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Government sees double in tech leadership

Date

Lia Timson

Zoom in on this story. Explore all there is to know.

Ann Steward

Ann Steward Photo: Alex Ellinghausen

Christmas has come early for the federal government technology office, with not one, but two new bosses, appointed this week.

The role of chief information officer (CIO) of the Australian Government Information Management Office (AGIMO), left vacant after the surprise early retirement of Ann Steward in November, will now be split between two people.

Glenn Archer, former first assistant secretary, policy and planning, will step up to be the new chief information officer, leading a strategic role that will include governance and policy investment advice, and John Sheridan will be chief technology officer, a newly created role.

Double capability... AGIMO will have two tech chiefs from February 2013.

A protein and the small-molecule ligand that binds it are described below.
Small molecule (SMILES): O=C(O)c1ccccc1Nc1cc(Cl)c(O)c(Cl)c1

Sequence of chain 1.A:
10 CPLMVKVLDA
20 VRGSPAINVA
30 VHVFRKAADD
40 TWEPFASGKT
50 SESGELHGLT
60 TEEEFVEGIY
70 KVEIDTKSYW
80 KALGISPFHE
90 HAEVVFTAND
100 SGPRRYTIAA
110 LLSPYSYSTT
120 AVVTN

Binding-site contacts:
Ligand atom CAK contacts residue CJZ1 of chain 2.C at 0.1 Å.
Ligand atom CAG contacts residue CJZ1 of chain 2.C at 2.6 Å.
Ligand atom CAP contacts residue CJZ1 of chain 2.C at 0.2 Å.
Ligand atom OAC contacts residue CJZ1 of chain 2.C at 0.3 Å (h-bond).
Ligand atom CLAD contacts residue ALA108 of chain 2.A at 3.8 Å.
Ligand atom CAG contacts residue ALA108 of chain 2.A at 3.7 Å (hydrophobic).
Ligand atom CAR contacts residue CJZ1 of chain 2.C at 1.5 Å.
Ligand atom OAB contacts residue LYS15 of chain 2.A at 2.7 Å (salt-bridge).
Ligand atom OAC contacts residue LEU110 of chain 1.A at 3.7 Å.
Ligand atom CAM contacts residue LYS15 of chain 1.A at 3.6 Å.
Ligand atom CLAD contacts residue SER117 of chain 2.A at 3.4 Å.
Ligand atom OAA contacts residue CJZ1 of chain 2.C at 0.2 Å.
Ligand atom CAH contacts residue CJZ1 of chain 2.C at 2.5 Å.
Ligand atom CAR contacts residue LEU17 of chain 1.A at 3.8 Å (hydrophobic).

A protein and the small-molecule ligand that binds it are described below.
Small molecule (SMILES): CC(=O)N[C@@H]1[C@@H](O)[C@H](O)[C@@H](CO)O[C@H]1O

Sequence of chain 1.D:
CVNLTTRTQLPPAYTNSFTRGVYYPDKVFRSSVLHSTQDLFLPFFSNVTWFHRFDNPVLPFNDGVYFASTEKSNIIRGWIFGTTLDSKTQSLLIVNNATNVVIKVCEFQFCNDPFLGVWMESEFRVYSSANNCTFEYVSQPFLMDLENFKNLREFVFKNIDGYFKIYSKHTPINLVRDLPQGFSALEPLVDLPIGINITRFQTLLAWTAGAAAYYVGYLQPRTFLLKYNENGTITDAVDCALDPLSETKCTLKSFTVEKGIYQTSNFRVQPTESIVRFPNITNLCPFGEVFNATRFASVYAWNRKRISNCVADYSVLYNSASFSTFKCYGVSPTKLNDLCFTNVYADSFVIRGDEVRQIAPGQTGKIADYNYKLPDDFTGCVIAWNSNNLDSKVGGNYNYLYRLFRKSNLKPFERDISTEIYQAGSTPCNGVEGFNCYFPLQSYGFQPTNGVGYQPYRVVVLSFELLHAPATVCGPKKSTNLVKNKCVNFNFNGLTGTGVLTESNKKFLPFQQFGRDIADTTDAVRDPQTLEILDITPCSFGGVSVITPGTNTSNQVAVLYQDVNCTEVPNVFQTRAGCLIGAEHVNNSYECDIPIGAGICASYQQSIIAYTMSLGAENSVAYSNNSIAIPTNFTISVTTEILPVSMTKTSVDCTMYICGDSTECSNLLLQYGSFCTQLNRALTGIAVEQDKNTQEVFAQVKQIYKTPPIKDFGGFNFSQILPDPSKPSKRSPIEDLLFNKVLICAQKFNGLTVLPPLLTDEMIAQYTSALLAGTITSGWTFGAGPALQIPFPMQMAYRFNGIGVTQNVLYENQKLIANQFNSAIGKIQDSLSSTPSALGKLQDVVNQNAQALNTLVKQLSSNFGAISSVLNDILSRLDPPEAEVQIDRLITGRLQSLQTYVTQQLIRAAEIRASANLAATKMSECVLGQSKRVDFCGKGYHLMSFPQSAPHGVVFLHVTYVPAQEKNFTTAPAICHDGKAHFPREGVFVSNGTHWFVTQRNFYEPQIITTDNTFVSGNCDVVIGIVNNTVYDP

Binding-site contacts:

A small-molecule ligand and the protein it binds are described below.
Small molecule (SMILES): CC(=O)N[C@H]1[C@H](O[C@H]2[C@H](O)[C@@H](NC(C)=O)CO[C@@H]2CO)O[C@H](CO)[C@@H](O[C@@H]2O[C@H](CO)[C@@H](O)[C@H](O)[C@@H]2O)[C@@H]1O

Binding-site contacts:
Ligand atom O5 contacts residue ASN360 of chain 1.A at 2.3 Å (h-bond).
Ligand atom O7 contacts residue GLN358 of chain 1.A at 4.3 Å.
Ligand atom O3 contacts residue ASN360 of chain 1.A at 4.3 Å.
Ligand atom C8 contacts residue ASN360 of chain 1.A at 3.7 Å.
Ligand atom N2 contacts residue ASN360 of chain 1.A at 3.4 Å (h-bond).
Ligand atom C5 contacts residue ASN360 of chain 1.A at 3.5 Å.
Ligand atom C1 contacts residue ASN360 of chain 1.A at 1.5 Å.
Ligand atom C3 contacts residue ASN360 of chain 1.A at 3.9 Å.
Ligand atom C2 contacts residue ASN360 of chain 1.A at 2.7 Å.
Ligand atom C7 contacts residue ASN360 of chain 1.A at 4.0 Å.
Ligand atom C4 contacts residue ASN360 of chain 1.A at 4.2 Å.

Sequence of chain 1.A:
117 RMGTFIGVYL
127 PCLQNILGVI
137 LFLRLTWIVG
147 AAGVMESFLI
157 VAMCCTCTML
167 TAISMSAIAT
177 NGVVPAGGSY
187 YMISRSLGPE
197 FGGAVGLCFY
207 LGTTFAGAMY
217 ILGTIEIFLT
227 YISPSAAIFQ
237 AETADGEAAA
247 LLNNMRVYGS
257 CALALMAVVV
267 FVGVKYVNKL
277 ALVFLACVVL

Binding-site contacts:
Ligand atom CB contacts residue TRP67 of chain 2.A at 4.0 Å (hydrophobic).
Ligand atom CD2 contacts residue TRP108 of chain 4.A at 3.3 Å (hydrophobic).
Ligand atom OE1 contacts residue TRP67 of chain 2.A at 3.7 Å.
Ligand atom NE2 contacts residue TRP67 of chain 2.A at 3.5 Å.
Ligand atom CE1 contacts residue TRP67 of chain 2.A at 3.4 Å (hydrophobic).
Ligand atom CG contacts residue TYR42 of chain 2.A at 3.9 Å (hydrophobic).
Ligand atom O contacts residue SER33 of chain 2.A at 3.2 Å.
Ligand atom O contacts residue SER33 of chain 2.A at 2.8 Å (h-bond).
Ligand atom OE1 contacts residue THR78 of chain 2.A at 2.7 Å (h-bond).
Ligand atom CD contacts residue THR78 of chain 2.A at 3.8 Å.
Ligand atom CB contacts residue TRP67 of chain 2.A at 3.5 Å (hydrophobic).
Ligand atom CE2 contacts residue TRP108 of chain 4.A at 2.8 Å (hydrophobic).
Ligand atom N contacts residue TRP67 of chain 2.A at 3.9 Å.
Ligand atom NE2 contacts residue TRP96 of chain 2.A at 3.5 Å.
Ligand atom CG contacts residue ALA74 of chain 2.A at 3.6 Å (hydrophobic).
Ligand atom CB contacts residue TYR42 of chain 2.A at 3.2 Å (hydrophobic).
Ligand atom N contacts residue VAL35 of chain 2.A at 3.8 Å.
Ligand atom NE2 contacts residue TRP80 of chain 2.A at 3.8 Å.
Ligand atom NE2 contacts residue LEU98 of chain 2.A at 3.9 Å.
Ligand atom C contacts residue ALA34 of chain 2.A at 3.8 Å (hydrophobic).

Double capability... AGIMO will have two tech chiefs from February 2013. Photo: Stockbyte

Archer has been CIO of government departments in the past and has had roles in technology companies including Cisco and Apple. John Sheridan, first assistant secretary, agency services division, was responsible for australia.gov.au, the Government Online Directory, and data centre strategy, among other services.

In announcing the appointments on the AGIMO blog on Monday, Archer said the CIO's role had been “diverging between the two distinct areas” of policy and services delivery for some time.